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Absenteeism and Attendance of Employees

Employee absenteeism is one of the most common workplace problems facing employers in today’s workplace. Legitimate illnesses still account for the majority of employee absences, but some studies have shown that less than one-third of absences from the workplace are related to poor health. Most employers offer their workers vacation, sick leave, paid time off, or other kinds of paid and unpaid leave.

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Federal and state employment laws regarding employee leave
Four federal laws critical to employee absenteeism issues are: the Family and Medical Leave Act (FMLA), the Americans with Disabilities Act (ADA), the Uniformed Services Employment and Reemployment Rights Act (USERRA) and Title VII of the Civil Rights Act of 1964 (Title VII).

In addition to federal laws, almost all states have workers’ compensation laws that cover on-the-job illnesses and injuries. Most state workers’ compensation laws protect workers who must take time off from work because of their injuries. Some states even have their own laws regarding family and medical leave.

Employers should be careful how they deal with absenteeism by exempt employees. Don’t dock an exempt employee’s paycheck for missing less than one full day of work because it could destroy her exemption and entitle her to time-and-a-half for all overtime she has worked in the past or works in the future. The only exception is if the absence is covered by the FMLA.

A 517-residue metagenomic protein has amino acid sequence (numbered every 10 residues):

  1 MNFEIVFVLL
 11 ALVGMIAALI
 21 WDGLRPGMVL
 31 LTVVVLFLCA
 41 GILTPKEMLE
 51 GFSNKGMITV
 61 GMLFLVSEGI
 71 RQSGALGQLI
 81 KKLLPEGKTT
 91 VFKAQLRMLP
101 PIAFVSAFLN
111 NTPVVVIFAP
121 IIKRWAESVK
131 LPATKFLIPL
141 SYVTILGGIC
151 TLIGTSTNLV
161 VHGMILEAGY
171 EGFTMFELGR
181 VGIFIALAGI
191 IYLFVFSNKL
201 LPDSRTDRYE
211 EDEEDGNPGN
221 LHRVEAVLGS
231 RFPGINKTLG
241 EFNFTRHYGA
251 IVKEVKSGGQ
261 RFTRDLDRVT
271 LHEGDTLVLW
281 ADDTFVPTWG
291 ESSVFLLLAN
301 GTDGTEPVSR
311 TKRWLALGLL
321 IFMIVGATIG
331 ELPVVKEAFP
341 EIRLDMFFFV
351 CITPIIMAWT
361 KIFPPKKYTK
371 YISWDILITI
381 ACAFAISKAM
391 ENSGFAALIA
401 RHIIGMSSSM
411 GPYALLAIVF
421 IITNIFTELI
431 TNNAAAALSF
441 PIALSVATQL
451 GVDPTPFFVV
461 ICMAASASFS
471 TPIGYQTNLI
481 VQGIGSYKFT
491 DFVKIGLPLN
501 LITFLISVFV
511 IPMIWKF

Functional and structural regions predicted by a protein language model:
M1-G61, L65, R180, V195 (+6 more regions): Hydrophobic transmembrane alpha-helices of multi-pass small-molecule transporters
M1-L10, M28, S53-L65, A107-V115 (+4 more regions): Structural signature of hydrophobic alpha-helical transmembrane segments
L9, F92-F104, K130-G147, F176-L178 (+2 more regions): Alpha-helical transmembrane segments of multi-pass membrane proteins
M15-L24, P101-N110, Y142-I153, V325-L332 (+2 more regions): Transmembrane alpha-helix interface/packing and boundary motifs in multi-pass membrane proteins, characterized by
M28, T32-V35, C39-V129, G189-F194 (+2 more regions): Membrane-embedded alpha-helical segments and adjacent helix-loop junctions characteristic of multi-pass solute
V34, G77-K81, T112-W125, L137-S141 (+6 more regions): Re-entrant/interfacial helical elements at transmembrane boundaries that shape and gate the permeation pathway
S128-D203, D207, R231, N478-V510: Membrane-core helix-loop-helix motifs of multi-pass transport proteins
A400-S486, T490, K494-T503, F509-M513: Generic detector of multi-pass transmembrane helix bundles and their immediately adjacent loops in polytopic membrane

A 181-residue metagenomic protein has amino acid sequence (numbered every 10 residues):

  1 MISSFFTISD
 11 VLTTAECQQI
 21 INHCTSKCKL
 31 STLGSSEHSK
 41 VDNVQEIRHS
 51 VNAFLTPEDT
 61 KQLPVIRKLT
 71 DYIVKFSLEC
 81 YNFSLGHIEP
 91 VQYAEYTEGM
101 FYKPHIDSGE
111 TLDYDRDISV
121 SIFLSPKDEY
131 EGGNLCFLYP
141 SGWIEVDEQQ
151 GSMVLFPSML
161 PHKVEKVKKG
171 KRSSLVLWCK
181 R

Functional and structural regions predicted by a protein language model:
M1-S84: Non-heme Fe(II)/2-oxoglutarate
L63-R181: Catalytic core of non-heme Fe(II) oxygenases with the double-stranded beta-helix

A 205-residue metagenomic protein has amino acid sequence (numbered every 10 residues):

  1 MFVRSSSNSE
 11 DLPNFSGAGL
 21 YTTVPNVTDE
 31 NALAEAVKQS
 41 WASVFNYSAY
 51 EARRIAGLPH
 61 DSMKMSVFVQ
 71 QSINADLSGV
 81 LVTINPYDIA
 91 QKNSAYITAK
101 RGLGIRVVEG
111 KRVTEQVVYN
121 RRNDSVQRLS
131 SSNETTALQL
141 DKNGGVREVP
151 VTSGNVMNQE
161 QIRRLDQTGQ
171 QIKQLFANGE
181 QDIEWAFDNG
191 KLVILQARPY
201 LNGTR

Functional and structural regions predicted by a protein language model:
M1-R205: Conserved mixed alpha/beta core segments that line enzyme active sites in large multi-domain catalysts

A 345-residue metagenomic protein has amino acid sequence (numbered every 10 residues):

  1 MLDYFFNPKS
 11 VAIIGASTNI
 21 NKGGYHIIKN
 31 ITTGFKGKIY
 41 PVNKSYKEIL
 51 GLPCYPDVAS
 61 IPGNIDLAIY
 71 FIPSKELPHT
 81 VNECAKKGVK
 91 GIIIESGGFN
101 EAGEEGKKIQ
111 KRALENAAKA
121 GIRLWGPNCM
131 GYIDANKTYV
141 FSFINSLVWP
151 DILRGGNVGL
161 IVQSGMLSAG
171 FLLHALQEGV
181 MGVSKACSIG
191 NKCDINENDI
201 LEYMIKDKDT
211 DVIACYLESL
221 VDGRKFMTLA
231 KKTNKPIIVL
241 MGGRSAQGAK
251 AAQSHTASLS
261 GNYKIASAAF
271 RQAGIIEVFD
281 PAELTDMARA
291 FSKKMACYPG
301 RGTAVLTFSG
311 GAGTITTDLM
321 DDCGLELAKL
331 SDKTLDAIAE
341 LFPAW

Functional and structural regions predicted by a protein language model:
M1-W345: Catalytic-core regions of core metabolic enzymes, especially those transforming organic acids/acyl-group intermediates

Two other attendance issues protected by law are employees called to jury duty and employees who request time off for religious reasons. State and federal laws generally require employers to give workers leave when called to serve on a jury. And employers may have to bend their attendance rules to accommodate a worker’s religious practices or beliefs.

State-by-state comparison of 50 employment laws in all 50 states, including employee leave laws

Reducing employee absenteeism and abuse of employee leave policies
One of the most frustrating parts of administering attendance policies for employers is the incredible amount of abuse that takes place. A key to curbing abuse is to have an absenteeism policy that clearly sets forth which absences are allowed, and what behavior will subject the employee to discipline. Absenteeism problems can range from employees not calling in or not showing up for their shifts, taking sick leave when well, and exhausting their available leave every month, to requesting extra time off and establishing patterns of abuse. For these non-protected absences employers can, and should, discipline their employees.

A company’s policy should be clearly written and disseminated to all employees. In addition, the employer should make sure to train all supervisors and managers to ensure that the policy is being fairly applied. It’s a good idea to spot check attendance issues in every department to make sure that company rules are being fairly imposed.

Audit your workplace policies and procedures, including employee leave with the Employment Practices Self-Audit Workbook